Lunar New Year

Many countries and cultures observe Lunar New Year, particularly China, Vietnam, Singapore, Korea, and other China-influenced locales. It begins on the first new moon in the Western calendar in late January or February. The celebrations and traditions from southern China are most familiar to us because of the very long history and large presence of southern Chinese in California and the Delta region. This year, January 22, 2023, is New Year Day, and traditional celebrations and traditions continue until the Lantern Festival on the fourteenth day (full moon) and beyond. In China today, many traditions have not survived widely largely due to the Cultural revolution. In overseas Chinese communities, such as ours, many traditions continue to be carried on.

Here in our Delta region, with its rich history of early Chinese settlers, celebrations abound. This year Locke will revive its celebration event, after a Covid hiatus, on February 11. (Isleton will include their usual celebration this year wrapped into their 100-year anniversary celebration on May 14.) Here is the list of events in Locke, beginning at Noon on Saturday February 11:

Lion Dance
Martial Arts Demonstration
Tai Chi Demonstration
Flower Arrangement Presentation
Painting and Calligraphy Contest
Chinese Musical Performance
New Year Cooking Lecture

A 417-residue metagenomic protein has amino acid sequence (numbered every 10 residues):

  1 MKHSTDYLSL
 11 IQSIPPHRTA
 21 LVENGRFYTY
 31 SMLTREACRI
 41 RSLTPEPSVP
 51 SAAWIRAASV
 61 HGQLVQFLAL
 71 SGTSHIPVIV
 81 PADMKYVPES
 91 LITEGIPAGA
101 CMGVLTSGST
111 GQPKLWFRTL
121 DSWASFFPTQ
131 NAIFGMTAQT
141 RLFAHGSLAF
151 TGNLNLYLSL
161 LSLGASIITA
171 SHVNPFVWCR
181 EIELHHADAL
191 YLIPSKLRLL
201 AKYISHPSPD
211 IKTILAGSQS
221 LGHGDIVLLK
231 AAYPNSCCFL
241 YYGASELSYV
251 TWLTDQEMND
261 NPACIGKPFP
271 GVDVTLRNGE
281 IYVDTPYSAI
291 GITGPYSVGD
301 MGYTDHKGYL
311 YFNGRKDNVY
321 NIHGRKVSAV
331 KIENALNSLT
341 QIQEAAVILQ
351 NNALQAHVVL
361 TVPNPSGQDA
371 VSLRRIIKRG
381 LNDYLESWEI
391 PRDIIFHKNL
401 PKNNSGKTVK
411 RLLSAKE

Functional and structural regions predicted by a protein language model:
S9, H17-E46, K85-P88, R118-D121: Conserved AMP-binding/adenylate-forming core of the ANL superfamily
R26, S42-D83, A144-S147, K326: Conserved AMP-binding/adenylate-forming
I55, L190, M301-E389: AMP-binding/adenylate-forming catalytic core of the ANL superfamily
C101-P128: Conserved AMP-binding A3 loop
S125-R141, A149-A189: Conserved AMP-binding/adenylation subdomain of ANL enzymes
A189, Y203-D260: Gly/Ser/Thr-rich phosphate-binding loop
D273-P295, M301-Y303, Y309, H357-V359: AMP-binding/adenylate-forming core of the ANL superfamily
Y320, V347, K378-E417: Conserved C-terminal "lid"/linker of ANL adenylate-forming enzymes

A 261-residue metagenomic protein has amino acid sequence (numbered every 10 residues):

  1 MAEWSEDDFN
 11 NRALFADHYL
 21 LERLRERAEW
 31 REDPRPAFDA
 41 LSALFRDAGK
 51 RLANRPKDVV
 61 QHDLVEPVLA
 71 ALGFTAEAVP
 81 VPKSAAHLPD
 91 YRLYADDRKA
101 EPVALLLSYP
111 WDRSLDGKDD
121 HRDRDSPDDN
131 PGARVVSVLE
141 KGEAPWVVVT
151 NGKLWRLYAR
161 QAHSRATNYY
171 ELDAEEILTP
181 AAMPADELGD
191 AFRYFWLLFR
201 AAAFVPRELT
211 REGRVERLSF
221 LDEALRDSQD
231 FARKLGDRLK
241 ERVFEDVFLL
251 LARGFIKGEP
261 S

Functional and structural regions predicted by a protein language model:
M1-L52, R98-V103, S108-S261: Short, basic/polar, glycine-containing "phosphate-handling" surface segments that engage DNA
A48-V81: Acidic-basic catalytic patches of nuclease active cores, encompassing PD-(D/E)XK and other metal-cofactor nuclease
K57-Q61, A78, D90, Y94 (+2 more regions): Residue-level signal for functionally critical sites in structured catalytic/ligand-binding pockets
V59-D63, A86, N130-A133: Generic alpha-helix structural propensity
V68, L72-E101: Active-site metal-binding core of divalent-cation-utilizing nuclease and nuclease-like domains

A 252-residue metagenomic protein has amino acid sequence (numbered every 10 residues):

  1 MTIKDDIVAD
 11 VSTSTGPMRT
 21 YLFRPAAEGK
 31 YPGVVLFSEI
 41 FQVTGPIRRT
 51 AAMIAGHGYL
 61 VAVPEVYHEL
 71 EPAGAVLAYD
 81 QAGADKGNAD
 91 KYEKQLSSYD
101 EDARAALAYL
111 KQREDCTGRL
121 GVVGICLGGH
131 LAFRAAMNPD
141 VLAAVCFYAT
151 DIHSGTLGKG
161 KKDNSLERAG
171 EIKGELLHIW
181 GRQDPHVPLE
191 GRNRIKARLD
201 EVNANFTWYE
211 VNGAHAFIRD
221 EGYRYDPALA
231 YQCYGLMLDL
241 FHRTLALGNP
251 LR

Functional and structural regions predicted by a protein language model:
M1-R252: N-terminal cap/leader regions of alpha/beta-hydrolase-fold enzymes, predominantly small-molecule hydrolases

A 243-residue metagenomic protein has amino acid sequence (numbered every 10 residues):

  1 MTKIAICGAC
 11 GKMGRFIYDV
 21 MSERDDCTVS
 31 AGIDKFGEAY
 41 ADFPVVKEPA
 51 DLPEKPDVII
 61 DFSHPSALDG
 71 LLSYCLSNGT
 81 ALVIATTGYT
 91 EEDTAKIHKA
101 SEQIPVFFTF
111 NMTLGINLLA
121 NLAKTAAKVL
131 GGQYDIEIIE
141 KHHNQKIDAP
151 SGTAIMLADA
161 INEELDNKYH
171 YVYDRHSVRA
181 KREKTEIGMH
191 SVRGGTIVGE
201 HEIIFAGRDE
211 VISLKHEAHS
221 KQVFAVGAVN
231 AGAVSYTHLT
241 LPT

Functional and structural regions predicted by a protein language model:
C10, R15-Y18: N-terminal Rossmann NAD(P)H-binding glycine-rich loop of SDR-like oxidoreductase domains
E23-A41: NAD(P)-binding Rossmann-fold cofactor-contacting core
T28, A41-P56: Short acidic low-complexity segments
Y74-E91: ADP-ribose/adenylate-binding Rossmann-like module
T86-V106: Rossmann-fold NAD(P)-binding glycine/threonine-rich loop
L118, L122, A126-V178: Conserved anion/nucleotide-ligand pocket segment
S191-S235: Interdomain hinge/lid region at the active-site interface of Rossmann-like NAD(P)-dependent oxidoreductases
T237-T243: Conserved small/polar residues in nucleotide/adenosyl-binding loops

Free New Year Snacks
Red Envelope Money (for the first 100 visitors)

Chinese people prepare ahead of New Year Day by cleaning the house, getting new clothes ready, and preparing the many traditional foods, which often includes a vegetarian dish based on the diet of monks and nuns. The extended family gathers for a banquet when the older married folks give lucky money in red packets to the younger unmarried members, and the younger ones pay their due respects to their elders. At Chinese New Year celebrations, expect to see the Lion dancers as they proceed to very loud drumbeats from shop-to-shop collecting the money offerings suspended from the doorway. All the while, strings of firecrackers keep the evil spirits at bay.

This will be the Year of the Rabbit, based on the Chinese Zodiac cycle of 12 years. Those born during this year are said to be kind with a quiet personality that tends to hide their confidence and strength. In the Zodiac cycle (which begins with year of the Rat) Rabbit is followed by the year of the Dragon, then the Snake, Horse, Goat, Monkey, Rooster, Dog, Pig, Rat, Ox, and Tiger. Each one has its own character, and matchmakers consider the birth years of the proposed couple to find the most auspicious matches. You can find where you fit in this cycle with an online search for “Chinese zodiac.” Once you know a person’s Zodiac sign, you can usually figure out their age without asking directly!